AUSANGATE TREK INDEPENDENT HIKING GUIDE

Towering to almost 21,000 feet, Mt. Ausangate is Peru’s fifth highest peak and home to one of the best treks found in this region. Inspiring mountain views, surreal turquoise lakes, and breathtaking landscapes make this a hiker’s treasure. While the Salkantay Trek attracts masses of tourists looking to visit Machu Picchu, the Ausangate Trek (pronounced “aus-an-got-tay”) attracts hikers looking for more solitude without sacrificing scenery. Located three hours southeast of Cusco, the Ausangate Trek also offers experienced hikers the option of visiting the seemingly man-made Rainbow Mountain.

The classic Ausangate Trek is simply the path circumnavigating 41 miles around the mountain taking as little as four days. Visitors with ample time can extend this basic path to seven nights and 52 miles to include more segments of this incredible paradise. Navigation can be challenging within individual sections of the Ausangate. Trails seem to evaporate below your feet, and you will be faced with a labyrinth of trails that could either be an actual footpath, or more likely one of the hundreds of paths forged by the grazers that populate this area.

 

Solitude seekers will find far fewer visitors sharing the trail compared to the Salkantay. The Ausangate is more arduous with more significant elevation gains and more complicated logistics. If quality trekking is your priority for this adventure and you are equipped for the challenge, the Ausangate is the grander choice.

 

Quick Stats:

 

6 Days, 5 Nights

Total Distance: 52 Miles

Minimum Elevation: 12,471 ft

Maximum Elevation: 16,766 ft

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Logistics

The Ausangate Trek is a loop that starts and ends at the small town of Tinki, about three hours southeast of Cusco. To get to Tinki from Cusco, you can hire a private vehicle for about 100 soles (~$38), or there is a public bus that costs 10 soles per person (~$3.3). For a three to four-hour bus ride, the price is unbeatable. The bus that you are looking for is going to a town called Ocongate. Buses leave sporadically throughout the day. I recommend showing up early and waiting until the bus appears. There is no timetable that I have been able to verify.

 

My recommendation is to go counterclockwise because the views are better paced in increasing quality in this direction. Once you arrive in Tinki, there are dirt roads that connect to Upis and Pacchanta. You have the option to hire transportation to take you to either of these spots from the main village square. We elected to hike up to Upis, and then pay for a motorbike ride to take us from Pacchanta back to Tinki after the trek. 

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Recommended Itinerary

 

 

 

 

 

 

 

 

 

 

 

 

 

 

 

Day 1: Cusco to Tinki Bus. Hike to Upis.

The first day of the Ausangate takes you from the village of Tinki up over 2,000 feet of elevation gain to the Upis Campground. I suggest hiking to Upis instead of using a taxi because it is an excellent warm-up for the challenging passes that will appear throughout the hike. The Upis Campground is essentially the trailhead to the actual trek. 

 

Once you arrive in Tinki from Cusco in the morning, you will find the start of the hike by following the small road just east of the main village center. This road turns into a dirt road that travels up towards the towering Ausangate. It gets confusing towards the middle of the day because there are a lot of networking dirt roads, but as long as you continue hiking uphill towards Ausangate, you will find Upis. The last third or so will be off of the dirt roads and force you to hike through vast open fields that are difficult to navigate.  The campground offers fantastic views of Ausangate with water and toilet facilities.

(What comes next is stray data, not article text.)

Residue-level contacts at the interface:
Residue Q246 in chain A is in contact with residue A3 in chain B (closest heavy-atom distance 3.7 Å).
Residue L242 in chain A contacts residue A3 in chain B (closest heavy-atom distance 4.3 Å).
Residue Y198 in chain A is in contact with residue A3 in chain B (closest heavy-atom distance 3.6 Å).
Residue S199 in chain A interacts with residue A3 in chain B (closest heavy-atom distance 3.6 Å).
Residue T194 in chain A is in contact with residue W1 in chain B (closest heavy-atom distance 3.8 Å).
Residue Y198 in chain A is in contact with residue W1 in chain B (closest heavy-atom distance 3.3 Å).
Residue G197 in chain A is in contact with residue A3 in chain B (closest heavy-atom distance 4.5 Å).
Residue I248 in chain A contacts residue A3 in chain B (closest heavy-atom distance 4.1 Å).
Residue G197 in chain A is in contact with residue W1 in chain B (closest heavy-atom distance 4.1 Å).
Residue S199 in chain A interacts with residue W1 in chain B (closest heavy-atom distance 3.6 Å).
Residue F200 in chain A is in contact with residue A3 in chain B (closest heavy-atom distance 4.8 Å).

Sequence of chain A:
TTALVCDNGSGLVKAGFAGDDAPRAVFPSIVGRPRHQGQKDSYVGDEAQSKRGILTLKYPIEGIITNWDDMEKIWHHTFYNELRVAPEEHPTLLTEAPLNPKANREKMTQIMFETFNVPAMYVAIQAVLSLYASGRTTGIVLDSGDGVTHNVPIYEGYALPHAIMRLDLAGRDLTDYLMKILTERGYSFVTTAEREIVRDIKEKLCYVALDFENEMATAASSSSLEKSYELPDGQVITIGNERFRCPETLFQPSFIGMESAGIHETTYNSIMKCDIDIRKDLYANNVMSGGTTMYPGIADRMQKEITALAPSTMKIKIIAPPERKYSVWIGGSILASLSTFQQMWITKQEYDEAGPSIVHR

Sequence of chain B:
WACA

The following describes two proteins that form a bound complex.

Miles

Elevation (feet)

Upis: 14,580 feet

Day 2: Upis to Anatapata Lodge via Arapa and Ausangate Pass

 

 

Day 2 of the Ausangate contains two sections that can either be split into two relatively short days or combined into one challenging day. It turned out to be a jam-packed day of hiking to complete both of these segments. High altitude, confusing navigation, and significant elevation gain over short distances make this a leg-scorcher of a day. There are two passes to be conquered. The first pass starts immediately upon your departure from the Upis Campground and climbs 1,100 feet up to the Arapa Pass. As you descend, you’ll likely encounter several different herds of alpacas and some smaller turquoise lakes. 

Arapa Pass: 15,604 feet

As you approach Laguna Pucacocha in the early afternoon, there will be an unmarked point in the trail where you can descend off of the high ridge and downhill towards the large lake. There is a campground located on the southeastern corner of the lake. However, if you do not want to stop early at this campground, stay high on the path. If you continue east on this path, it will eventually lead to the Ausangatecocha Campground. Navigating to the Ausangate Pass was difficult. To get to the Ausangate Pass, you need to head south up the incredibly steep face with Laguna Pucacocha at your back. It is an exceptionally steep climb up to the Ausangate Pass, taking a strenuous hour from the main trail diversion.

After the summit of the Ausangate, the navigating gets a lot easier all the way to Anatapata Lodge. You’ll descend and veer to the west, then follow the valley uphill until you reach Anatapata Lodge. It was unclear where we were supposed to set up our tents because the workers said we could not set up our tents anywhere in front of the property. We found a site where we could set up our tents further up the valley from the lodge and on the north side of the ridge. Just hike past the lodge and turn right after a few minutes, scrambling uphill until you find the nice flat section worthy of your tent for the night.

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Day 3: Anatapata Lodge -> Abra Warmisaya -> Rainbow Mountain -> Ausangatecocha